But the author chose to describe that stew with rutaba­gas and pigs’
knuck­les.  I think I can safe­ly say that
most peo­ple do not make rutaba­ga and pigs’ knuck­le stew–most peo­ple prob­a­bly
don’t even know what a rutaba­ga is. So
those details stop the read­er and the read­er starts to visu­al­ize what that might
look like.  From there, the read­er might
gain some insight into her cul­ture, her socioe­co­nom­ic sta­tus, or her geo­graph­ic
loca­tion. 


·      Ono­matopoeia.  “His truck kalumphed.”  Yes, this detail is more aur­al than visu­al,
but imag­in­ing the sound leads the read­er to imag­in­ing the truck, and imag­in­ing
what the truck looks like leads the read­er to infor­ma­tion about all sorts of
things, includ­ing pos­si­bly Mr. Mann’s char­ac­ter or socioe­co­nom­ic sta­tus.  One word, lots and lots of infor­ma­tion that
takes the read­er by the hand and leads him/her into the world of the sto­ry.


I decid­ed to see if how I could apply these
tech­niques to my own writ­ing.  Here is a
short piece of my own:


Sar­gent
Snow strode across the slick wood­en floor, the heels of his licorice black
shoes rat-a-tat­ting like machine gun fire. 
The boys cow­ered along the walls of the cor­ri­dor, their faces hid­den
from the icy glare of the commander’s one pale blue eye. Each one imag­ined feel­ing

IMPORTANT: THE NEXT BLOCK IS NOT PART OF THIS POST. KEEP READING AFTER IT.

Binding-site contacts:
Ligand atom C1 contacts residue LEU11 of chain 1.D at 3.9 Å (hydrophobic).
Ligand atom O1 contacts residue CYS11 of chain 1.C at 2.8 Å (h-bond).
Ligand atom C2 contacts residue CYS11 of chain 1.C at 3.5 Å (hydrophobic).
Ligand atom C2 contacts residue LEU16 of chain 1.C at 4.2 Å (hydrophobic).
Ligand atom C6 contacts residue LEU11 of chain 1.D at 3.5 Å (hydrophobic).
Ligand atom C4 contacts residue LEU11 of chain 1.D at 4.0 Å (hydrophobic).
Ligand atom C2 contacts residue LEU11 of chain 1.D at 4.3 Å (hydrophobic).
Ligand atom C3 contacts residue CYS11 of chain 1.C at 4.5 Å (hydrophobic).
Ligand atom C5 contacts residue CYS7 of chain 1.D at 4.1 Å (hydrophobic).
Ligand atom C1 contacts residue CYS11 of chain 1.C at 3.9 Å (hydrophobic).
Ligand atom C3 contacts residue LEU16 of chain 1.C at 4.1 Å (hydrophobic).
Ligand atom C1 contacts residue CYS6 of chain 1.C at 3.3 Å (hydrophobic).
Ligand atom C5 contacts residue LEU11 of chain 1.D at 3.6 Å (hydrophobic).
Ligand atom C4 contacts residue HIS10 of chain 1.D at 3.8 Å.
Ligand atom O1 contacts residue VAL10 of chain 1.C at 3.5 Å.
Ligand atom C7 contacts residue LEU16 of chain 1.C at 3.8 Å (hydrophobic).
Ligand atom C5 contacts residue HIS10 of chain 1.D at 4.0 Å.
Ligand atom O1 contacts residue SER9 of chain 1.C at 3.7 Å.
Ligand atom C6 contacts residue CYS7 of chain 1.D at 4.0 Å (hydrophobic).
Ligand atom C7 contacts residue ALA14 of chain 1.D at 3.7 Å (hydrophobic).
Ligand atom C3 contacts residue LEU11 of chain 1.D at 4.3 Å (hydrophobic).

the Sargent’s gelid fin­gers graze against his neck, grasp­ing him by the col­lar,
yank­ing him into the room from which no one ever returned.  Only Jack stood, shoul­der casu­al­ly pressed
against the fad­ed insti­tu­tion­al green, spark­ing a brass Zip­po on the seam of
his fad­ed blue jeans. 


In short, I think visu­al details, or details
that encour­age the read­er towards imag­in­ing visu­al details, can fur­ther immerse
your read­er into the world that you’ve cre­at­ed. 
When writ­ing your own flash fic­tion, chose details that can be used to
pro­vide back sto­ry or insights into your char­ac­ters’ thoughts or emo­tions.  A few care­ful­ly cho­sen words can pro­vide the
com­pres­sion you are look­ing for with­out sac­ri­fic­ing any part of the sto­ry you
want to share. 

 
Author’s Note

SusanRuhl.jpgSusan E. Ruhl is an MFA in Cre­ative Writ­ing can­di­date at Rose­mont Col­lege. She received her B.A. in Cre­ative Writ­ing and Eng­lish from South­ern New Hamp­shire Uni­ver­si­ty and won the 2011 Amoskeag lit­er­ary jour­nal poet­ry con­test. She is cur­rent­ly work­ing on a col­lec­tion of short fic­tion. She lives in Lan­cast­er, PA.

Leave a Reply

Your email address will not be published. Required fields are marked *